Copyright Sociological Research Online, 1996


The Third Culture: Beyond the Scientific Revolution

John Brockman
New York: Simon and Schuster
0 684 80359 3
pp. 413.

US$27.50 hb
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This book is a series of interviews by an Anglo-American literary agent with 17 of his clients and fellow-travellers, namely, science popularizers who believe that the likes of Stephen Hawking and Steven Jay Gould have replaced the traditional 'literary intellectual' in helping the educated public make sense of the larger world. The thesis is certainly persuasive at a crude level: Whenever a non-fiction best- seller is written by an academic, it tends to be by a natural scientist, not a humanist or social scientist. But as might be expected, this represents only a small percentage of all the natural scientists who consider themselves to be in Hawking's and Gould's league. Indeed, an article appeared last March in the liberal American weekly, New Republic, accusing Brockman of letting his fascination with cutting-edge science cloud his business sense. As it turns out, most science popularizations are financial flops.

Nevertheless, Brockman cannot be blamed for massaging the egos of accomplished scientists to get them to sign book contracts. The result is not entirely without merit. For those who have been loath to invest in massive tomes by the likes of Daniel Dennett, Stuart Kauffman and Roger Penrose, Brockman's interviews (including side- comments from the other luminaries) provide a good refresher course on what the most highly subsidized areas of the natural sciences (high-energy physics, cosmology, evolutionary theory, artificial intelligence) have been doing over the last two decades.

However, to a sociologist, it will be apparent that many of the 'deep puzzles' that these scientists brood over could be solved, or at least dissipated, by a dose of social science. Indeed, the fact that we are not the 'third culture' is cause for serious concern, for the most disturbing feature of these interviews is that despite their interdisciplinary pretensions, none of the scientists ever feels the need to refer to theories or findings of the social sciences (except for a few derogatory remarks about economists). When Gould wants to flaunt his well-roundedness, he quotes Horace and Shakespeare, not Marx and Weber (though he admits having been influenced by Marx). When Penrose sketches a unified theory of everything, he sees roles for physicists, psychologists, computer scientists and maybe even theologians - but not sociologists.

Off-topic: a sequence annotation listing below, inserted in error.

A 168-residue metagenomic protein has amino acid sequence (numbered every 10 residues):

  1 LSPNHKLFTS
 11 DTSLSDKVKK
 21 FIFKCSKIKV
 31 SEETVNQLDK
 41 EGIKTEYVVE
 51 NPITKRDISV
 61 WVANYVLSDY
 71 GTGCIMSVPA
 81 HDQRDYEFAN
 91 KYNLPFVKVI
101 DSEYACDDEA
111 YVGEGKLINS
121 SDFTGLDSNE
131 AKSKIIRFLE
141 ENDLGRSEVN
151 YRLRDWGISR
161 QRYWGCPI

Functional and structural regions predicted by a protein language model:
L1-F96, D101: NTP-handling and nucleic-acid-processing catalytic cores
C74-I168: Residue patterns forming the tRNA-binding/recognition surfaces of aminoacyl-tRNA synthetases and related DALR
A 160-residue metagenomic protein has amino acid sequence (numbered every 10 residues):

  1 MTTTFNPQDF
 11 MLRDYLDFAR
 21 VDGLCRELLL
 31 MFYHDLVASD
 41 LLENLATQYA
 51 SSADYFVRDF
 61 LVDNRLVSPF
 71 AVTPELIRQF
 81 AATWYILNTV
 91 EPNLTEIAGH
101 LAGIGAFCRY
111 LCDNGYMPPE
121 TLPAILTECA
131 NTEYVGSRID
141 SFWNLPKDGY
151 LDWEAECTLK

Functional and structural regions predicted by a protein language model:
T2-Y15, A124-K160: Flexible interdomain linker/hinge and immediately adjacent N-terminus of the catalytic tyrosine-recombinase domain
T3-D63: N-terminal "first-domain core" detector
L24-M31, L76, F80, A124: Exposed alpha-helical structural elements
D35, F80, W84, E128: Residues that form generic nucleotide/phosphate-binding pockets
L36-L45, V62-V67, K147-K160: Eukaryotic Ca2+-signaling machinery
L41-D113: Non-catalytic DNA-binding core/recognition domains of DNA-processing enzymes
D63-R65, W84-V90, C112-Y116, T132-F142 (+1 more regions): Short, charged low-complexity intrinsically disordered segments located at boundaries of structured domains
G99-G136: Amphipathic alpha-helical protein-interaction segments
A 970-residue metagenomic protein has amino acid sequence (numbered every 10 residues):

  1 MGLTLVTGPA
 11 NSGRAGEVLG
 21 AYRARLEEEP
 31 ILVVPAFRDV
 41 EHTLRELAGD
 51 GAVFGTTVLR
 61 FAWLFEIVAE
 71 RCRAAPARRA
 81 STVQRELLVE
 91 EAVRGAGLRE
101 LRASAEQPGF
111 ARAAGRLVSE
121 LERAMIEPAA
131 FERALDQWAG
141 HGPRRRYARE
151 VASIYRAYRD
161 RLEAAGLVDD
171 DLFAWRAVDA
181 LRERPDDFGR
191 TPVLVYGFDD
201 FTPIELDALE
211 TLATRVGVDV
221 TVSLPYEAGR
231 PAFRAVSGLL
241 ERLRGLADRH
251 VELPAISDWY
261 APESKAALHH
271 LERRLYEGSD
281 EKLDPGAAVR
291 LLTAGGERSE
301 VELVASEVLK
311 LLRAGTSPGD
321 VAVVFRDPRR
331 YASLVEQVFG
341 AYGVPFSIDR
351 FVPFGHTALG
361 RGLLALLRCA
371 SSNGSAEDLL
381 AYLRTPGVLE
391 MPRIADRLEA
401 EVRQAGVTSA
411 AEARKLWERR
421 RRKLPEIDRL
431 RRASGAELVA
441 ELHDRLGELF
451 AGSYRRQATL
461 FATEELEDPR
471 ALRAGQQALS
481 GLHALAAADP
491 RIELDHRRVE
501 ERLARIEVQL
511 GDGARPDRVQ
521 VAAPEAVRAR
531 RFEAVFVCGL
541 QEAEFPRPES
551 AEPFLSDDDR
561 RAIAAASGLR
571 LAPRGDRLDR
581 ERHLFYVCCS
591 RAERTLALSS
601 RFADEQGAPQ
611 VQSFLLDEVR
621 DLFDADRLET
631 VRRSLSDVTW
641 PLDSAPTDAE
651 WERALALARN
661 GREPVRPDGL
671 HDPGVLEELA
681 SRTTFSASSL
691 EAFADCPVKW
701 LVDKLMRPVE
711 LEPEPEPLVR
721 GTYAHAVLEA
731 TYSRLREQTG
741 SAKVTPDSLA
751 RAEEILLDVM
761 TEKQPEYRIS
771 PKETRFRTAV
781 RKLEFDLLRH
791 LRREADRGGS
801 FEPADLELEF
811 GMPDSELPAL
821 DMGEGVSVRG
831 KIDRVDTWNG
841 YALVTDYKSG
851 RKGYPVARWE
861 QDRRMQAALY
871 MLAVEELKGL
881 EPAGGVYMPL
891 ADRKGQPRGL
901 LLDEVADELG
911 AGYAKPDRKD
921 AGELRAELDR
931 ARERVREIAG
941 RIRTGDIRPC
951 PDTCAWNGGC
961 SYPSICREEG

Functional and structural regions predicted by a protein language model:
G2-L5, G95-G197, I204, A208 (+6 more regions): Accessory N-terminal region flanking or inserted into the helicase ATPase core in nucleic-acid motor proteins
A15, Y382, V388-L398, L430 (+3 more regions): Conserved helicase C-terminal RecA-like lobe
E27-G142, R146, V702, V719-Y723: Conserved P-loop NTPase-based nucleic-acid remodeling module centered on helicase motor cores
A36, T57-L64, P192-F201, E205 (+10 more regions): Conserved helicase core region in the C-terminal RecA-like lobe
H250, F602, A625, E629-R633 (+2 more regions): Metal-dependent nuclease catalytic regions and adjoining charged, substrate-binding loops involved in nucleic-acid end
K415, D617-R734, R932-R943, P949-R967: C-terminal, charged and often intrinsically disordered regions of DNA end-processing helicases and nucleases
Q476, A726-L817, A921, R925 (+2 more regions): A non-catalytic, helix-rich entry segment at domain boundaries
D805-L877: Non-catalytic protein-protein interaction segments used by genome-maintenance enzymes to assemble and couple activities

Nevertheless, much of what is said could have benefited from the presence of a sociological interlocutor. For example, Dawkins is notorious for describing people (and other organisms) as vehicles for reproducing genes. But is this really any less sociological than a strong Durkheimian structuration thesis that regards people as vehicles for reproducing social structures? Especially curious is the way in which these scientists define themselves in relation to God. It is clear that many of the physicists, especially Paul Davies, are more comfortable with God than the biologists. However, Darwin's defenders seem keen on accusing each other of theological proclivities. For example, Gould attacks Dawkins's belief in the adaptive quality of all organic traits as being a secular version of creationism, whereas Dennett diagnoses Gould's belief in the limited explanatory powers of natural selection as a latent desire to hold something more exalted than blind natural forces responsible for things as they are.

The lesson of this book is that sociologists need to interact more with natural scientists, not simply to learn from them, but more importantly to assess critically their proposals and not be afraid to reveal gaps in their knowledge. For example, in discussing the larger significance of chaos and complexity theory, Nobel Prize winning physicist Murray Gell-Mann observes that it 'finally' draws attention to the fact that history is determined by 'frozen accidents', such as the fact that Henry VIII, rather than his brother, ascended to the English throne. Clearly, Gell-Mann is not familiar with the 'path-dependent' accounts of technological development that sociologists and economists have set out over the years. Brockman has unwittingly given us a wake-up call to challenge these skimpily clad would-be emperors.

Steve Fuller
University of Durham

Copyright Sociological Research Online, 1996